Users should be able to combine products to resolve their needs. A good example is what is offered by Invox. Via wizards, templates or a Yahoo Pipes drag-and-drop configuration, small to large enterprises can configure their own telecom services like call centers, PBX, etc. They can easily integrate the best of the Internet (Salesforce, Google, Yahoo, etc.) with IP-based communication. You use what you need. You configured it the way you want it.
What is missing is a market in which those users that don’t want to do it themselves or who need specific support (e.g. custom integrations), can go and find the right help.
Telecom operators should no longer focus on end-user services but on enabling the end-user and an eco-system of independent third-parties to be able to create and sell solutions and services to one another. As long as it is easier, faster and cheaper for a third-party to use an operator’s tools and assets they will see no need to design an alternative solution. This brings us to the next point…
4) Monopolists die because of greediness
Revenue shares of 40-95% are often not in line with the value and risk the operator takes in the value chain. Those operators that think that “squeezing partners until the last drop” is a good long-term strategy, will be the first to die. Innovation needs out-of-the-box thinking. People don’t take risks if they don’t see rewards.
You will need to do more than to just blindly follow these four rules. But by applying them and listening to users, you are on your way to create new cash-calfs…
A long list of startups are making it easier every day to create and customize value-added services. These tools mainly focus on two segments:
- soho and small enterprises with visual PBX, call center as a service, etc.
- consumer oriented with voicemail, mobile apps, etc.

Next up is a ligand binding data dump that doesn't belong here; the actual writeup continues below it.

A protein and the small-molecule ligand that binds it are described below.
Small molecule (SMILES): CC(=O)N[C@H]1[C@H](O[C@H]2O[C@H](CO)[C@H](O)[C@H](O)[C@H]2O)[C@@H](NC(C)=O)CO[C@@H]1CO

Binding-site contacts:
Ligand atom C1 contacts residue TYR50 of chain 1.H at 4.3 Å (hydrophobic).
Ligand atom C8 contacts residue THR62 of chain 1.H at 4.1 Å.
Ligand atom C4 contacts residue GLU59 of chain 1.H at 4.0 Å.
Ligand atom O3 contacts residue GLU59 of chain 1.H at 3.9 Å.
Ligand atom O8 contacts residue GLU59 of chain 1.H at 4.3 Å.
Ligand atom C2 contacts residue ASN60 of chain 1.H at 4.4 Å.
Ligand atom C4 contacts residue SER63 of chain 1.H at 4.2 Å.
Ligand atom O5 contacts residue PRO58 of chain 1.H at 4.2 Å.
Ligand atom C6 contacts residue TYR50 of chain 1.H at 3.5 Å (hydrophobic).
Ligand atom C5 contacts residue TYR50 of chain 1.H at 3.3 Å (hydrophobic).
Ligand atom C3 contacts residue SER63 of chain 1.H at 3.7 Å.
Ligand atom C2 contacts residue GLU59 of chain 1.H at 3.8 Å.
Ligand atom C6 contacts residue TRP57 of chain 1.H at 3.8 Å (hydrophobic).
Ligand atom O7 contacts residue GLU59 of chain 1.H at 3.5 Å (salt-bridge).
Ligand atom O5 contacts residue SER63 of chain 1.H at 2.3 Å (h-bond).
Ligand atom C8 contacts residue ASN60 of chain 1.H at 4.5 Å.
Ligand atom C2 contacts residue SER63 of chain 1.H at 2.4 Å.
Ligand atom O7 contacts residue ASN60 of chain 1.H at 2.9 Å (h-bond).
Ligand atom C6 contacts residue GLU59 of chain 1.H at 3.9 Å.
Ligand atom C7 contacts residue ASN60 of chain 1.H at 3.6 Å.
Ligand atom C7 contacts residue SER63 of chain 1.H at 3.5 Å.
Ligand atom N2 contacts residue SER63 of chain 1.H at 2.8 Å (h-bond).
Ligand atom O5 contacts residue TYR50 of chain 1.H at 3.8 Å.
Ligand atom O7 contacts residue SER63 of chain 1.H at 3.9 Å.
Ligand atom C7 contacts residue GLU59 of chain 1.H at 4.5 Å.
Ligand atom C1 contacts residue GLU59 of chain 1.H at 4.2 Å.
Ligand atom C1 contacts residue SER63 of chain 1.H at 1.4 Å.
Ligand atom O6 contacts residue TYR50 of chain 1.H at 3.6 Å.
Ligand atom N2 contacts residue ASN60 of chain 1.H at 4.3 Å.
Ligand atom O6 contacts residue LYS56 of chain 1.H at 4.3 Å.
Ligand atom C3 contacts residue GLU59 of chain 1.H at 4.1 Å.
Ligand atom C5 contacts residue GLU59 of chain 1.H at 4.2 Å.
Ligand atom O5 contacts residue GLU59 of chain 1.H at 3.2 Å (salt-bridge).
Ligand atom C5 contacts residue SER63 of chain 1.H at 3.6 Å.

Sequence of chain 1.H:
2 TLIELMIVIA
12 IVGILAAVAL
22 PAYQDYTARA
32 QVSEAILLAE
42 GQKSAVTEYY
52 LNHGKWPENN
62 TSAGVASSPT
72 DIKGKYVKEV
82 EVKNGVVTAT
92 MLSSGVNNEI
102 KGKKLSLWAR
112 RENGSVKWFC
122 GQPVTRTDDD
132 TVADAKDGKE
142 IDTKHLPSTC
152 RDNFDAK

The main players in this new market are small startups. Companies like Twilio with OpenVBX, Invox / PBXPlus, etc. Also some established players offer solutions: e.g. App Inventor and Voice from Google, Yuave from Nokia Siemens Networks, etc.
I am still waiting for the first telecom operator to offer a similar service. Neither of these services is nuclear science. Most are SIP or other VoIP solution based. Via a SaaS marketplace operators could be reselling them if they don’t want to license or build. Additionally the operators have some valuable assets that dotcoms would love to make use off: micro-payments a.k.a. billing/charging; free call forwarding; numbering plan creation; high-available network assets; quality of service; etc.
In previous articles I wrote about automating cloud operations as a key to successfully and quickly launching new services.
You can use Chef or Puppet to automate the deployment of servers. However neither solves some of the other problems with cloud operations: autoscaling and disaster recovery.
Scalr is relatively new and still a bit rough around the edges. However it has great promises to simplify deployment, automate scaling and quickly recover from server outage. Scalr uses the out-of-the-box functionality from Amazon to quickly bootstrap an environment via AMIs. Afterwards it implements an alternative autoscaling that does not rely on Amazon’s. Disaster recovery depends on the type of server but it can automatically recover from master database failure and other elements in a typical scalable web architecture.
Scalr is not only a good sample of the 80-20 rule in which they focus on the most common scenarios. However via a plugin mechanism it is very easy to extend. I expect other public cloud providers to contribute plugins in the near future.
At the moment Scalr is still rough around the edges but definitely with the right push of some startups and public cloud providers it should quickly mature. With some custom plugins a telecom operator that is thinking about IaaS and private clouds should definitely look at it and inspire themselves…